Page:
Finlands bank struggling to keep up with housing loan applications

FINNS are presently applying for new housing loans at an unusually high rate, reports Helsingin Sanomat.

Jani Eloranta, the head of personal banking at Nordea, on Wednesday told the newspaper that a surge in applications for housing loans has prompted the bank to take action to ensure the applications are processed without major delays.

A customer and staff member shook hands in a bank in Helsinki in March 2018. High interest in housing loans has forced banks to add personnel to ensure the applications are processed without major delays. (Martti Kainulainen – Lehtikuva)
A customer and staff member shook hands in a bank in Helsinki in March 2018. High interest in housing loans has forced banks to add personnel to ensure the applications are processed without major delays. (Martti Kainulainen – Lehtikuva)

Nordea, he told, has hired new mortgage advisors since last year and organised what it dubs super housing weekends, during which its advisors engage in mortgage negotiations with roughly a thousand applicants.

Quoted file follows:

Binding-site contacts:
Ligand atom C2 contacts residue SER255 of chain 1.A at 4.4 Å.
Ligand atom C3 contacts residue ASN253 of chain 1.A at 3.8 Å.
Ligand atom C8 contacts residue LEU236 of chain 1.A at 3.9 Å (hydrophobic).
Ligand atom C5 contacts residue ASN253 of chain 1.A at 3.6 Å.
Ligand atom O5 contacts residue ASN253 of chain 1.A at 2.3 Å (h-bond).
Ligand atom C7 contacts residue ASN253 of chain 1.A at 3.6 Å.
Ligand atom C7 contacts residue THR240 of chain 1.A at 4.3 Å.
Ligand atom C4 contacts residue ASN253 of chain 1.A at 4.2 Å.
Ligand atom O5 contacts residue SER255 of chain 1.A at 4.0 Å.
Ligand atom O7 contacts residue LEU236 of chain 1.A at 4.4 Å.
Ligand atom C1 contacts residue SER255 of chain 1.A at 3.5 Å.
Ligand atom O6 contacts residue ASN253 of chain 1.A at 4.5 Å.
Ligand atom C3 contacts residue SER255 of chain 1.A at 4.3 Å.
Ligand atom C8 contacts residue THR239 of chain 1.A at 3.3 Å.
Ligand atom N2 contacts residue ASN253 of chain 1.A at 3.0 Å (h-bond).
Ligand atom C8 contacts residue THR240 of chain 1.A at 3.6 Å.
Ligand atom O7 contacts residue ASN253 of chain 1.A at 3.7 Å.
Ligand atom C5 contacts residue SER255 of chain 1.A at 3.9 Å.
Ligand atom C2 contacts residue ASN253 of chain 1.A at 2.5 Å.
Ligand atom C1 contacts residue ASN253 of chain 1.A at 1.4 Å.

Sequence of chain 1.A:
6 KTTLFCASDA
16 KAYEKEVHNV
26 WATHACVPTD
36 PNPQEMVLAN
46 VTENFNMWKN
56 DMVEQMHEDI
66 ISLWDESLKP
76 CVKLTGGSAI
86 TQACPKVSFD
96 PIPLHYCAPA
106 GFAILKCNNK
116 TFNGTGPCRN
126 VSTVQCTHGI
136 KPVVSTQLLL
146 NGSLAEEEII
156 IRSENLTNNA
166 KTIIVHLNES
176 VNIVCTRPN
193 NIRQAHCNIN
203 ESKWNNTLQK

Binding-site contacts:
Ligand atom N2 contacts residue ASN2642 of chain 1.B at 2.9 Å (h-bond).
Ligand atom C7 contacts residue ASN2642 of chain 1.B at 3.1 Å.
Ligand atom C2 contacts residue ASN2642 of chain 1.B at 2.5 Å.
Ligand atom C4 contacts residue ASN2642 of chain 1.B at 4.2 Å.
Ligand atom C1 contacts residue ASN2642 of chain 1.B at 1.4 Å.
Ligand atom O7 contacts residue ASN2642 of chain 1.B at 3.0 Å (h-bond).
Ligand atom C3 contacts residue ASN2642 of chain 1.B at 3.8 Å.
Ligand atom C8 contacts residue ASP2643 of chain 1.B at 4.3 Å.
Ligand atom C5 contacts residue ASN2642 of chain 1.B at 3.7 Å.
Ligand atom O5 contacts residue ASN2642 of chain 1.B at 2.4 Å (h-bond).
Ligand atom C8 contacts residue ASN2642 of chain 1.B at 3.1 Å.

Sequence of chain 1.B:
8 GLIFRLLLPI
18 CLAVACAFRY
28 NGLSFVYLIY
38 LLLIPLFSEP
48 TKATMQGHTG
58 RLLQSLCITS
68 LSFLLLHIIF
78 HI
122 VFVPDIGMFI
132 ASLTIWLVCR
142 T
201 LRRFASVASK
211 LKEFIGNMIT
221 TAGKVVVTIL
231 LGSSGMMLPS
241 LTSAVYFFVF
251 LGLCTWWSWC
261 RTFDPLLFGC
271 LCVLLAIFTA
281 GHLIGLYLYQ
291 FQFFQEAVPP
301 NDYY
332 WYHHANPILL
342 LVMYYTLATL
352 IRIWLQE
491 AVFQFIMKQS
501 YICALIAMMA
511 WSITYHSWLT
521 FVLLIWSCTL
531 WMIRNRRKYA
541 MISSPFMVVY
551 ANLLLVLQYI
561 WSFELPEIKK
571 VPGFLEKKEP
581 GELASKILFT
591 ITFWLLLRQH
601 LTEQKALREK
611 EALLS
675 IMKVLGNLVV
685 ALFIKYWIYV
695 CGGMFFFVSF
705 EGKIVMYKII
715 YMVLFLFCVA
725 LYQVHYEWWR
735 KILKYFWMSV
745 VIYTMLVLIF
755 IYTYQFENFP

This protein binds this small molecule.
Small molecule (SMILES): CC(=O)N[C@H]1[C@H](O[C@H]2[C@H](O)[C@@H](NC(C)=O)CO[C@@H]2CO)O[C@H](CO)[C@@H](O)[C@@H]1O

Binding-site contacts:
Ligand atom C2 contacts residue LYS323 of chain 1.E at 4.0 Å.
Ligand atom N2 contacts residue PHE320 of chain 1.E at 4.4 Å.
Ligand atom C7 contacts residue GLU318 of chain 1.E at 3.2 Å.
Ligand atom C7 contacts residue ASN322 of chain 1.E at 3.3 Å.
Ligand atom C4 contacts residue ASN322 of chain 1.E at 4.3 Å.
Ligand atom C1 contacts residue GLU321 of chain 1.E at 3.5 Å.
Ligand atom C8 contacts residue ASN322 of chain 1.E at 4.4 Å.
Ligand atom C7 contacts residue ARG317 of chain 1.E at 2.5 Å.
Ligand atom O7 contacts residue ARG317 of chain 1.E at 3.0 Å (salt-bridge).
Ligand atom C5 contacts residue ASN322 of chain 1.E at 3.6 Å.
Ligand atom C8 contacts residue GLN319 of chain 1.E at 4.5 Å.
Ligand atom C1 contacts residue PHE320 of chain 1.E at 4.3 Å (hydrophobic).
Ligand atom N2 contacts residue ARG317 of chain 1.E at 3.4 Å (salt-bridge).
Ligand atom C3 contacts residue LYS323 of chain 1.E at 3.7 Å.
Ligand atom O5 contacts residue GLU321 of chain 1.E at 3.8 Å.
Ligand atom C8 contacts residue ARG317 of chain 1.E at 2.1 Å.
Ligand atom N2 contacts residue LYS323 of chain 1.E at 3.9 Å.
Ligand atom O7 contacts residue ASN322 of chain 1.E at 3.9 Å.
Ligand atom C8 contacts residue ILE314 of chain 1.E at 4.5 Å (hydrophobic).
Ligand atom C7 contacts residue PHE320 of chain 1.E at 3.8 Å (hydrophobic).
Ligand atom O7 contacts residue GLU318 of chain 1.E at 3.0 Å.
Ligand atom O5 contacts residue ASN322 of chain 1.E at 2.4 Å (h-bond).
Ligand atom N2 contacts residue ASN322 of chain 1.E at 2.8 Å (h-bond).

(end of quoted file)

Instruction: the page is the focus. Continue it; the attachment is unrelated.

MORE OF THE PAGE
“Despite the measures, we are presently receiving so many applications that there have been some congestions and our appointments for the coming days are fully booked,” he added to the newspaper. “Housing loans have indeed been granted at a brisk pace from Nordea.”

The same message was sent by Tiina Mäkelä, the head of personal banking at OP Helsinki. Although the bank has witnessed a surge in housing loan applications in the first half of the year, it has been able to process the applications relatively smoothly and issue mortgage offers to the applicants by adding staff and increasing overtime.

“There have been occasional congestions in follow-up negotiations with customers,” she said.

Statistics from the Bank of Finland reveal that Finnish households took out 1.9 billion euros worth of housing loans in April, representing an increase of over 480 million euros from the previous year. Real estate agencies, meanwhile, have reported that the housing market is the busiest in recent history.

Eloranta viewed to Helsingin Sanomat that the phenomenon is attributable to at least a couple of factors: remote work has prompted people to re-examine their housing situation in a new light, interest rates have remained at an exceptionally low level, and house prices have not spiralled out of control despite the market activity.

“For many Finns, the financial situation has stayed stable and they’ve generally been able to cover their housing costs well,” he said.

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